Doris Matsui front-runner to succeed her husband

As mourners gather in the Capitol today to remember Rep. Robert Matsui (D-Calif.), momentum continues to build for his widow, Doris Matsui, to fill his Sacramento-area seat.

Rep. Matsui, who served in the House for 26 years, died Saturday at the age of 63 from pneumonia brought on by a rare form of bone-marrow disease.

“The financial backers of Democratic politics in Northern California are all ready to line up behind Doris,” a source close to the Matsui family said. “The entire California [congressional] delegation is going to be pressing for her to run and succeed Bob.”

The source continued: “The sense, as I make phone calls on the family’s behalf, is in Sacramento there are two reactions: The first is just shock and sadness about Bob.
The second is that Doris must run. Everybody is just looking for a signal as to when the appropriate time is to talk to her about it. Everybody respected Bob so much that nobody wants to do anything disrespectful.”

A Democratic aide on Capitol Hill added that Doris Matsui is the most viable candidate for the job. “She’s connected in Washington,” the aide said. “She’s qualified to be in Congress by anyone’s reckoning.”

Doris Matsui works at the Washington law firm and lobbying shop Collier Shannon Scott, where she has represented medical-technology manufacturers, telecommunications companies and financial institutions before Congress and federal agencies, according to the firm’s website. She is not an attorney.

She also served in the Clinton White House, where, the website states, she helped cobble together support for the North American Free Trade Agreement and worked on other administration initiatives dealing with health, education and the environment.

Democratic aides said that earlier in the week, as members returned to Washington for the 109th Congress, Doris Matsui’s name was repeatedly bandied about as a possible congressional contender.

Those Democrats said that this week the focus is remembering Rep. Matsui, including a service today in the U.S. Capitol’s Statuary Hall and a memorial tomorrow at the California Capitol Rotunda, where the former congressman and city councilman will lie in state for 24 hours.

“Mrs. Matsui and the Matsui family right now are obviously taking measure of their lives and the gravity of Bob’s passing, and they are entirely focused on the arrangements this week and reflecting upon Bob’s life and their lives, and that’s all they’re going to be focused on this week,” Jim Bonham, a spokesman for the congressman’s family who formerly worked with Rep. Matsui when he chaired the Democratic Congressional Campaign Committee, said yesterday.

Next week, Democrats promised, the politics would heat up.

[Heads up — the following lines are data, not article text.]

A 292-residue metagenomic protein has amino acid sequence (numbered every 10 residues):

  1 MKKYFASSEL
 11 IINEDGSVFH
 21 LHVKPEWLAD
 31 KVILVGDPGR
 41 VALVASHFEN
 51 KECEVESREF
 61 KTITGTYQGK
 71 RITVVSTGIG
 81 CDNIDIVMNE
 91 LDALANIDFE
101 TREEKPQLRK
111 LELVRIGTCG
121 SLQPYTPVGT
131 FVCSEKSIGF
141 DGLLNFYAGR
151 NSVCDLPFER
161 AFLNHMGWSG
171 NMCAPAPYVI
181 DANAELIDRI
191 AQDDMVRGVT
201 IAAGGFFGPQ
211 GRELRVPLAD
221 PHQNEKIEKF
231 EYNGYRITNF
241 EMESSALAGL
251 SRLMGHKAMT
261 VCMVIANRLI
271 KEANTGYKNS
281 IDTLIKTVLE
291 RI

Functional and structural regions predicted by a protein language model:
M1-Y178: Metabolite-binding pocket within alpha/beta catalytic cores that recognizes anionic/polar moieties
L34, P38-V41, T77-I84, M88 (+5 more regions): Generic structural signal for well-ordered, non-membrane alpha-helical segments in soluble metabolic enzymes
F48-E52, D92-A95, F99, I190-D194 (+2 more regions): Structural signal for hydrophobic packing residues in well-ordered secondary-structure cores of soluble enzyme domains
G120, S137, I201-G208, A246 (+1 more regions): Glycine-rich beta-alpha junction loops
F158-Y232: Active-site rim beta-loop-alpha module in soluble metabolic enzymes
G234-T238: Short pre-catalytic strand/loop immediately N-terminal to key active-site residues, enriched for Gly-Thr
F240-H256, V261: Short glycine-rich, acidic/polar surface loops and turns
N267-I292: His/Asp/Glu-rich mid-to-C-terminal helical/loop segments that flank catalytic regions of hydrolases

Republicans in California also said they expected Doris Matsui to run for the seat.

“That’s the tradition out here in California,” GOP consultant Grant Gillham said, alluding to Reps. Mary Bono (R) and Lois Capps (D), both of whom won their late husbands’ seats.

“Some of the Democrat consultants and certainly all of the Matsui people are going to advocate for her to run,” Gillham said. He added that the Matsui name remains a potent force in the state capital. “Matsui was beloved here by the Democratic establishment.”

For now, the race to replace Matsui is a largely Democratic affair. Like all of California’s 53 congressional districts, the 5th was designed to protect the incumbent party. Democrats in the district outnumber Republicans 2-to-1. Joe Shumate, a Republican consultant, said it would be “very, very tough” for the GOP to capture the Matsui seat.

Matsui, who was elected in November to a 14th term, regularly won 70 percent or more of the vote.

A handful of California legislators — most notably state Sen. Deborah Ortiz and former Assemblyman Darrell Steinberg, both Democrats — have been mentioned as possible candidates. But, as one Democratic source put it, “They’re all waiting for Doris.”

Yesterday, Republican Alex St. James, chairman of the African-American Republican Leadership Council, said he would run for Matsui’s seat. St. James added that he would welcome a race against Doris Matsui — a race that Democrats laughed off as “political suicide” for St. James or any other Matsui foe.

“I wish she would run because it would be good for us because then we could bring up the issues,” said St. James, who ran unsuccessfully for governor in the 2003 recall election and helped run Herman Cain’s failed Senate bid in Georgia last year.

“Finally, the folks can see [Matsui’s record]. I don’t want to speak ill of the man. But there were a lot of areas where he was MIA.” St. James, who came to the United States from Liberia, added: “Immigration, he was really bad. Just open the gates.”